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How does one simply represent when you are a part of the billionaire group?

Well, there is no need to ask that question to Warren Buffett, as he shows it all in a low-key tone. But it is, however, interesting. His fellow billionaires, especially Mark Zuckerberg, are known for a normcore approach when presenting themselves to the world.

Jeff Bezos, however, has his $42 million, 500ft tall "10,000 Year Clock", which stands tall inside his hollowed-out mountain in Texas.

Known as the "Sage of Omaha", Buffett is one of the world's most successful investors of all time, with a net worth of around $88.5 billion. However, he lives a more humble lifestyle in the same five-bedroom house he bought in 1958 for $31,500. Buffett eats McDonald's for breakfast and only very recently upgraded to an iPhone. However, it seems that he also shares a similar taste in watches as some of the other billionaires.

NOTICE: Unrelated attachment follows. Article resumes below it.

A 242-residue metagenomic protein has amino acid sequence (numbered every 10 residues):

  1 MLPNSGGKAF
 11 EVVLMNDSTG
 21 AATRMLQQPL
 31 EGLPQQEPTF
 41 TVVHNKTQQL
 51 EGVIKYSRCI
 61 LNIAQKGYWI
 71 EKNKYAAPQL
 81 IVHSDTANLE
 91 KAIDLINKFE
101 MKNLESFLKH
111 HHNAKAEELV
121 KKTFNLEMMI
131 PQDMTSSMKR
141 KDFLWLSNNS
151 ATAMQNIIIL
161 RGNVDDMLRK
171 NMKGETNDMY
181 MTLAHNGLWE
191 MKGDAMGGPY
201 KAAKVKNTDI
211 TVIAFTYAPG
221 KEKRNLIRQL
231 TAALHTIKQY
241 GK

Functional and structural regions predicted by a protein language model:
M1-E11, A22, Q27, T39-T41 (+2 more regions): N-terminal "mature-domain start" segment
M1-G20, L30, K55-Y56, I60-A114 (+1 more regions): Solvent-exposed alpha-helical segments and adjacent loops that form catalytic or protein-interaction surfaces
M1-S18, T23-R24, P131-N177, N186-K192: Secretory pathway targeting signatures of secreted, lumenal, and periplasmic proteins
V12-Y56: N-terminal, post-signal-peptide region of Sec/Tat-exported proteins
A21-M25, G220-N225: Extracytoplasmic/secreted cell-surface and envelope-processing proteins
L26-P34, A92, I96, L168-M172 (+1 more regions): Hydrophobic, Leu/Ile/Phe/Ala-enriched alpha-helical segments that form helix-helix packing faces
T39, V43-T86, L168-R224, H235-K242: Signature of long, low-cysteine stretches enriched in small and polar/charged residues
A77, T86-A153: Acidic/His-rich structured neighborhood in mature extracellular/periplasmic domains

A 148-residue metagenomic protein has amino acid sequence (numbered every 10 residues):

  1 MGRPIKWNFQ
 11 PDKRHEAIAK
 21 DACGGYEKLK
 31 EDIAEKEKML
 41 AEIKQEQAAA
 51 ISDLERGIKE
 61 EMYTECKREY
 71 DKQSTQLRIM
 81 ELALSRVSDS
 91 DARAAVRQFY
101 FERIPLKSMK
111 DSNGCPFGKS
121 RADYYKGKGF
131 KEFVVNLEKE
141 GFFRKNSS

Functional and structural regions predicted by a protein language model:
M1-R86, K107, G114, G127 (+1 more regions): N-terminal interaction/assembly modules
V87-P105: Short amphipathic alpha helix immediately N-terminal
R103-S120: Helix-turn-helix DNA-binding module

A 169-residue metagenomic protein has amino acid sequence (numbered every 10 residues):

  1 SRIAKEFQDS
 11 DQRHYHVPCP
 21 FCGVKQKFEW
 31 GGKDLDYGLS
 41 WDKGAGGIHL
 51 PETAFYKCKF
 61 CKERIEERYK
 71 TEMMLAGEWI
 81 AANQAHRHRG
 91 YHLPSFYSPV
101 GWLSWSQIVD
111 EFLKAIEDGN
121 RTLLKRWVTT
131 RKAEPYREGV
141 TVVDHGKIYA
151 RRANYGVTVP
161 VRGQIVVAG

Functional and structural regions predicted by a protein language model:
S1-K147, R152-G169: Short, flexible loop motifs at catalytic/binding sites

We are talking about one of the most famous watch brands, Rolex. It was first released in 1956 and has become a tradition that started with Lyndon B Johnson. It was even given the nickname "President". The watch holds prestige and elegance and has only ever been made out of gold or platinum. This is, however, one of Buffett's favourite accessories. Photos of Buffett reveal that he wears an older example, most likely the ref 18038 or ref 18238 in classic yellow gold. 

It is presumed that Buffett bought the Rolex Day-Date watch in the late 1980s or early 1990s when he struck some of his first huge successes. And, just as his business style is holding on to his stocks, he held onto the watch.

The Day-Date was initially presented in 1956 and was the world's first watch to indicate the day-of-the-week spelt out in full. The watch only comes in gold and platinum and comes with a five-year warranty.

And there is nothing more true that Buffett being a long-term investor. Becoming a signature for Buffett, he only invests in companies whose goods and services he likes and uses. Meaning Rolex. Yes, that is correct, Buffett even attempted to buy Rolex at one point. However, the owner at that time was the Hans Wilsdorf Foundation, who politely refused his offer.

Is this how far billionaires will go for their watches? Even for a billionaire, that is kind of a stretch. Imagine if he had succeeded, though...

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